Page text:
King size cigarettes also went down market and were available in the cheaper brands. Both Player's No6 and Embassy had king size versions. You could buy cigarettes in a bewildering number of different sizes: international, king size, regular, intermediate, mini and sub-mini. Collectors of cigarette packets from the 70s should look out for different sizes in all the popular brands, for example, Silk Cut, Silk Cut King Size, Silk Cut No1, Silk Cut No5, Silk Cut No3, as well as Silk Cut Extra Mild.
At the same time competition from US cigarette manufacturers started in earnest in the 70s. The famous Marlboro brand with is cowboy print advertising campaign started to take sales away from the home grown brands.
Read more about Smoking and the 70s
How to collect cigarette packets
There are several ways to collect cigarette packets. You can buy complete unopened packs, empty packets, slides from the hull and slide packs or fronts only. eBay is the best place to source vintage cigarette packets.
Packet fronts or sleeves
In the early days of collecting cigarette packets, collectors kept the front only, cutting out the rest of the pack and discarding it. This method makes for the most compact collection, but is frowned upon by collectors today. It is also the cheapest way to get into the hobby. You can buy a whole collection of fronts for only a few pounds.
With the older hull and slide type packs some collectors kept only the sleeve. This was slightly better than keeping the front of the pack only. Sleeves are a bit more expensive than fronts. They can also be worth buying if you have a scruffy sleeve and a good slide, especially if the pack is rare.
Another way to collect cigarette packets is to buy empty packets. They are cheaper than full ones and you can amass a larger collection more quickly as they are more common.
Very rare packets can go for £100, but expect to pay between £1 and £5 for an empty cigarette packet from the 30s to the 70s.
Full packets are rarer and consequently expect to pay more. However, prices of £5 to £10 for post-war packs are still common.
Expect to pay more for packs with contents and original cellophane wrapping. There is an increasing interest in packets from the 50s, 60s and 70s. So don't hang around!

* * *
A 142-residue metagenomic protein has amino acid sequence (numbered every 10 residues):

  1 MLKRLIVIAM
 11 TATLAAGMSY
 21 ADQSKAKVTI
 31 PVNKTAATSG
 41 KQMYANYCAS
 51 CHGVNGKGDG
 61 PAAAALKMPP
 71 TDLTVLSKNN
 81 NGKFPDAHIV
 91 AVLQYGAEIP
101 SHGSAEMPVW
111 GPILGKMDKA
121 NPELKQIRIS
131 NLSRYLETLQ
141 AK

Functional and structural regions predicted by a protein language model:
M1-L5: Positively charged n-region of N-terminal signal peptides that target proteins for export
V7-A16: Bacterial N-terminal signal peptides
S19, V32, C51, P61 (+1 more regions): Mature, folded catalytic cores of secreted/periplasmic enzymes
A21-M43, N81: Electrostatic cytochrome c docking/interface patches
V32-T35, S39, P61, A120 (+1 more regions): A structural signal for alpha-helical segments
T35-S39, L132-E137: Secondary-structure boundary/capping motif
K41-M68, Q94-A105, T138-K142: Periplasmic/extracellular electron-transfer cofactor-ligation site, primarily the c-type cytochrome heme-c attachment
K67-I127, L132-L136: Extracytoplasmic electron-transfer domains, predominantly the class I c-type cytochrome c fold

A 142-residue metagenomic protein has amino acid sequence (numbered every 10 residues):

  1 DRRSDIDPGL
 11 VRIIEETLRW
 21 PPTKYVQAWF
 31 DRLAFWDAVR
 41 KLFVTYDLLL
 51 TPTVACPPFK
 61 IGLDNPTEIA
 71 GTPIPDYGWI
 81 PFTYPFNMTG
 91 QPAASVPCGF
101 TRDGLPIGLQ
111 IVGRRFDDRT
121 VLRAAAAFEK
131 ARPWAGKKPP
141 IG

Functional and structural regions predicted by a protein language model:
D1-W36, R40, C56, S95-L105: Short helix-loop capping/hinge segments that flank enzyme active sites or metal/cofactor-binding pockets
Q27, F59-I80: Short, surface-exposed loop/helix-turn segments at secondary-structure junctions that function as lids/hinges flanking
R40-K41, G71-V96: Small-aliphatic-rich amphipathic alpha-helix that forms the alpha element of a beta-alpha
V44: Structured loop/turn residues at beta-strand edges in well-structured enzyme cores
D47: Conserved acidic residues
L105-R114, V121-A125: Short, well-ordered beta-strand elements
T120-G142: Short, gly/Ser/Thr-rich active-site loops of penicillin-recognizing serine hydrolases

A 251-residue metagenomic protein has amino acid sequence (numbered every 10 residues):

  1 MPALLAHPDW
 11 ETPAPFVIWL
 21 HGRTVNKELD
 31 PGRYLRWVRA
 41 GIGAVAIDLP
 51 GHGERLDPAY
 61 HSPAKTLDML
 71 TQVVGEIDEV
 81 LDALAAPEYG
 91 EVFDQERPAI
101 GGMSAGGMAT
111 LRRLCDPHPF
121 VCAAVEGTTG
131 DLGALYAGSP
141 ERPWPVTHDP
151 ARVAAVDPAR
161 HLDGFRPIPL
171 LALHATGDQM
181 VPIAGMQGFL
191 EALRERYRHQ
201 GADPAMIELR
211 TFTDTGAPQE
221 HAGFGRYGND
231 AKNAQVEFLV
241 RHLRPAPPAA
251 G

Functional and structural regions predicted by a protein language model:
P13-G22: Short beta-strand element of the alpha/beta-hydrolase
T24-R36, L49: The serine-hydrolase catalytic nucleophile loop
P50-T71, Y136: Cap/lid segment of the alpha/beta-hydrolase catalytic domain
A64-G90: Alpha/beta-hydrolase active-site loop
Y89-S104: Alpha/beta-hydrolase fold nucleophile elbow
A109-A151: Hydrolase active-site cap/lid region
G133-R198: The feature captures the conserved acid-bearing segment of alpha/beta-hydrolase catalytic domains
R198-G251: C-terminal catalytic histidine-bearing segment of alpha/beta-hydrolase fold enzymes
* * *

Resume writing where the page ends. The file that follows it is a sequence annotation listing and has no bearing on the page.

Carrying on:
Sadly full packets are no longer sold on eBay.
- Smoking and the 1970s - UK
- 60s cigarette culture - UK
- Players No6 - part of the British scene?
- Cigarette smoking in the 1950s - USA
Resources for cigarette packet collectors
The official website for the Cigarette Packet Collectors Club of Great Britain - www.cigarettepacket.com
Add your comments on vintage cigarette packets
Hello, I have a large collection of mainly sealed unopened USA cigarette packets from the 1940s to 2000s, mainly 70-80s. I have discovered the excellent collectors facebook site, but wondered what are the best auction houses for job lots, can we send them abroad to collectors without breaking tobacco export law and at what age do they become 'collectables'. also what quantities of packs are best to sell them in as job lots. thanks in advance
much remembered brands and prices. they bring back many good memories of my energetic and healthy youth. however, due to consumption of the smoke from those comparitavly cheap tar filled cancer sticks many good people died far to young. i am, now, so very pleased that they are so much more expensive for many children and teen agers to be able to buy. I LOOK FORWARD TO THE DAY WHEN COMMON SENCE PREVAILS AND THEY ARE REMOVED FROM ALL SOCIETIES THROUGHOUT THE WORLD. They should be burned on a massive fire not between the lips of innocent victims as a result of governmental induction.